Written by Rich Bernoulli
As a UBI frame instructor, I have the pleasure of using a lot of different machines. Most machines are just a means to an end, and are used with little to no emotion. Some machines demand more respect than others (I see you belt sander!), and some just fit your personality. We have big machines, little machines, machines with a single job to do and machines with a lot of diversity. Some of our machines require three phase power, while others require single. We have old machines and we have older machines. We have, and use, machines.
Knowing that some of you who are reading this, have never set foot in a UBI frame shop, I will provide a brief word illustration for the machines employed at our facility. We have two vertical mills: a medium sized mill (but big on the inside) we use for mitering stays and bridges, and a larger mill used primarily for mitering front triangles, mitering seat stays to the seat tube, seat tube slotting, and mitering some practice pieces. We have an awesome, old lathe backed up to the wall, used for prepping materials for class and cutting titanium tubing. The tungsten grinder sits atop the community bench, dressed in its fake diamond and deburring wheels. Our belt sander lives in the corner (where it belongs!), next to the simple but affective drill press.
And then there is the horizontal milling machine. The beautifully efficient, built like a brick outhouse, cute and quirky, Kearney & Trecker - Milwaukee, Model 1-H, horizontal milling machine.This… this machine is my favorite UBI machine. Everything about this machine oozes rad juices (and a little way oil… it was born in the 40’s, I didn’t say it was perfect) and we have two of them!
Before I get into the particulars that make this machine my favorite amongst many dope machines, allow me to explain what defines a horizontal milling machine. All milling machines have a cutting axis with the capacity to sustain both axial loads (like a vertical load on a drill press), as well as side loads (not appropriate on a drill press). Vertical milling machines have a cutting axis that is usually vertical to the ground or close to vertical, while horizontal milling machines have a cutting axis that is horizontal to the ground. Vertical milling machines tend to be a little more versatile (especially in regards to fabricating something other than bicycle frames), however, horizontal milling machines are often more efficient and produce a better cut or miter. Horizontal milling machines are typically less expensive when compared to their vertical counterparts and generally take up less volume as well.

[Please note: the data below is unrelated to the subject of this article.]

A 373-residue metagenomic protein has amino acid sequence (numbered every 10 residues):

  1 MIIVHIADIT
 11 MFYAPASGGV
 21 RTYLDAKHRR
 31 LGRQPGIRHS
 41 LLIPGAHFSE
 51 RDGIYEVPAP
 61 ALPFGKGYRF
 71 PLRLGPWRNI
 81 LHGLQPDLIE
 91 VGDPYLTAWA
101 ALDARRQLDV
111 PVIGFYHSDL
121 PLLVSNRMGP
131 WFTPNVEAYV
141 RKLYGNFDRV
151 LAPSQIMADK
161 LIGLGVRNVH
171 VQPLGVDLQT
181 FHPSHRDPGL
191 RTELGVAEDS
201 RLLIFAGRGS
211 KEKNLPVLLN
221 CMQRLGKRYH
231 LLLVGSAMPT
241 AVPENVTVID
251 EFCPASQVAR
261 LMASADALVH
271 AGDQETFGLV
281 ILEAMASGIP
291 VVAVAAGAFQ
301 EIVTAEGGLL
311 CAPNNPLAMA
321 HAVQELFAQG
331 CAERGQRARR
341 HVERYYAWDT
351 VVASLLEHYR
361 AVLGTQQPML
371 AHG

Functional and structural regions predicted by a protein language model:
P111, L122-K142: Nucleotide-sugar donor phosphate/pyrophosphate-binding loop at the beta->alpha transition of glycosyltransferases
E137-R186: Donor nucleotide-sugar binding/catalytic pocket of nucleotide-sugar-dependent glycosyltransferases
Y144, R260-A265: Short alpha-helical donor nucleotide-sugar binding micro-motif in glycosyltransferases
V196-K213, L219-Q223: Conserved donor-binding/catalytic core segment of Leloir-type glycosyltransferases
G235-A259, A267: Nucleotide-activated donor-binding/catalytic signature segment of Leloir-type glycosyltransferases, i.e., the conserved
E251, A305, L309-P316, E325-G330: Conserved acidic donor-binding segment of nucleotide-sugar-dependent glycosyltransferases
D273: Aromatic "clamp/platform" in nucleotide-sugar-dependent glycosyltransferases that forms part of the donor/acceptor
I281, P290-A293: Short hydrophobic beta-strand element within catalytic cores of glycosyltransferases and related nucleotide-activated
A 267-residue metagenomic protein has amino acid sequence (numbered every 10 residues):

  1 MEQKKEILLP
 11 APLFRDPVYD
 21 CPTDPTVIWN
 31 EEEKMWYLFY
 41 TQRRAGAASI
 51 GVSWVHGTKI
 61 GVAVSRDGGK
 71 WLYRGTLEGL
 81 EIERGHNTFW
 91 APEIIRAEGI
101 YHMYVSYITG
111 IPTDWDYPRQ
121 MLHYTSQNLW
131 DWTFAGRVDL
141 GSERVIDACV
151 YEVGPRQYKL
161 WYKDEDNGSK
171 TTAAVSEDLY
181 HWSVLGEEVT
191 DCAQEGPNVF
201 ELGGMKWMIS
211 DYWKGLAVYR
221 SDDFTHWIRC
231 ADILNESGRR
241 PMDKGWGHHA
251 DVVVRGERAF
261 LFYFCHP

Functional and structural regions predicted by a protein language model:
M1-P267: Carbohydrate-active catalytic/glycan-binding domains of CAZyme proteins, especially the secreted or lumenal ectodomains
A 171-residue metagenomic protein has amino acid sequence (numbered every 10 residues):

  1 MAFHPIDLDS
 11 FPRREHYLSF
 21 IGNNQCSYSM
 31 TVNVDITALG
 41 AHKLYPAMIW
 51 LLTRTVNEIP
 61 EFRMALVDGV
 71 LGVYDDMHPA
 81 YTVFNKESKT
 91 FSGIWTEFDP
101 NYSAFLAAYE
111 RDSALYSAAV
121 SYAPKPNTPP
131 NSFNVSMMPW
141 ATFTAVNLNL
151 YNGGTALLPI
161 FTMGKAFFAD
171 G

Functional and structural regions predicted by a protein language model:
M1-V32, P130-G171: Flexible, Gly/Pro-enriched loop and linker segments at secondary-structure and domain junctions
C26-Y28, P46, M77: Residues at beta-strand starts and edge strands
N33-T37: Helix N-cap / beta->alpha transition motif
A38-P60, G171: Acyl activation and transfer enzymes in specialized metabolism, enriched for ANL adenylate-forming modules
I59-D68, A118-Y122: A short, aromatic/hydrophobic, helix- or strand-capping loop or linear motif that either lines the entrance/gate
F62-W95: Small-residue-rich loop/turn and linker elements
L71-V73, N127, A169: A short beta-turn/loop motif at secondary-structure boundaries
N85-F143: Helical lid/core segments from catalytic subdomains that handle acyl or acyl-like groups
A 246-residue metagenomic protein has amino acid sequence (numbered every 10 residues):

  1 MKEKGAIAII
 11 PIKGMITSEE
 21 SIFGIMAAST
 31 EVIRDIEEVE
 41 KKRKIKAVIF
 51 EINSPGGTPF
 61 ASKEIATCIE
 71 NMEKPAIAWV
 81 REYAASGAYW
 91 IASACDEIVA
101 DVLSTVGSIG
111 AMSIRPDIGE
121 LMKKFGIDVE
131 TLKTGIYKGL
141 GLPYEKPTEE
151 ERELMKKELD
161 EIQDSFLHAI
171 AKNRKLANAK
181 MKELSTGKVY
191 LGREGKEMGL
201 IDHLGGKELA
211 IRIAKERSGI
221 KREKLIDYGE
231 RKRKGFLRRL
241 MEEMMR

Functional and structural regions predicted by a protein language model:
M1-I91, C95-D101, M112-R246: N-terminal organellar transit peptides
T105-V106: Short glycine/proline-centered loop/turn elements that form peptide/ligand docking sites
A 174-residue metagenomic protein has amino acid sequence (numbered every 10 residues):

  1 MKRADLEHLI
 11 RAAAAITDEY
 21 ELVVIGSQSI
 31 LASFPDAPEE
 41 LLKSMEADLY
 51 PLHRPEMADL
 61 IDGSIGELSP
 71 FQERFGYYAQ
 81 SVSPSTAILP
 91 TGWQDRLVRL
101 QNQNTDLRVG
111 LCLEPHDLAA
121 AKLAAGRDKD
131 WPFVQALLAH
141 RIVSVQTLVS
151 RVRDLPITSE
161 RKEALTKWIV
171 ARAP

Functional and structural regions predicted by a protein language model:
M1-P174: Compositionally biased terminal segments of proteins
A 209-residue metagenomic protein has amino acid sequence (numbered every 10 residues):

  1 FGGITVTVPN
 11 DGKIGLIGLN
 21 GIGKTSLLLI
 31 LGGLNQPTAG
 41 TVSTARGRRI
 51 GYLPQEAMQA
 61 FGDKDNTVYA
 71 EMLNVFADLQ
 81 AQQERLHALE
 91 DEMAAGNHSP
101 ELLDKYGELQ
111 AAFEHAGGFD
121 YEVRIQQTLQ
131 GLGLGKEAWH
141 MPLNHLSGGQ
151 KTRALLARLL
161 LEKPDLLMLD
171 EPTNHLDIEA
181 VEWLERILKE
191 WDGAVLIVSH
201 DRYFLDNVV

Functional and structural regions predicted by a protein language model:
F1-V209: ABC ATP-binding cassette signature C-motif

At UBI, we use the horizontal milling machine to slot stays for tab-style dropouts, miter chain stays to fit the bottom bracket, and miter tubes for our practice assemblies. Our horizontal milling machines have also been known to slot seat tubes that didn’t fit in the vertical milling machine. What’s particularly noteworthy is that the horizontal milling machine can easily be the only milling machine needed when fabricating bicycle frames. And this just might be the origin of my affinity for the horizontal milling machine.
I started my frame building career in James Bleakley’s garage (owner of Black Sheep Bikes in Fort Collins, Colorado). He has a rad combination milling machine that can be set up for vertical or horizontal applications. The whole time I worked for James, I think we set up the vertical head once; it’s as if the horizontal milling machine was designed and created to build sick bicycle frames. I learned a lot on that machine. I learned basic machining like work holding, feed rates and cutting speeds, certain material characteristics, and the advantages and disadvantages of using holesaws to create miters. I learned the importance of focus and being “in the moment”. I learned to respect the power and capabilities of an inanimate object, particularly when provided with an adequate operator. I learned that with this incredible entity, unreal creations could become reality. Bikes are rad and at Black Sheep, that horizontal milling machine plays an important role in their creation.
Nostalgia aside, the Kearney & Trecker – Milwaukee, 1-H is just cool. Its design is inherently solid; requiring significantly less pivots than a vertical milling machine, the resultant function is maximized rigidity. Its gearing display and setup is like something out of a 1940’s submarine, (there actually might be a connection…), it has a clutch to initiate and terminate spindle rotation, and the bed movement works like a throttle; if you desire faster movement, pull harder (what?!).
UBI’s horizontal milling machine in Ashland is affectionately termed “Piglet” because it resembles one. Maybe it’s my favorite UBI machine because it’s not so “inanimate”.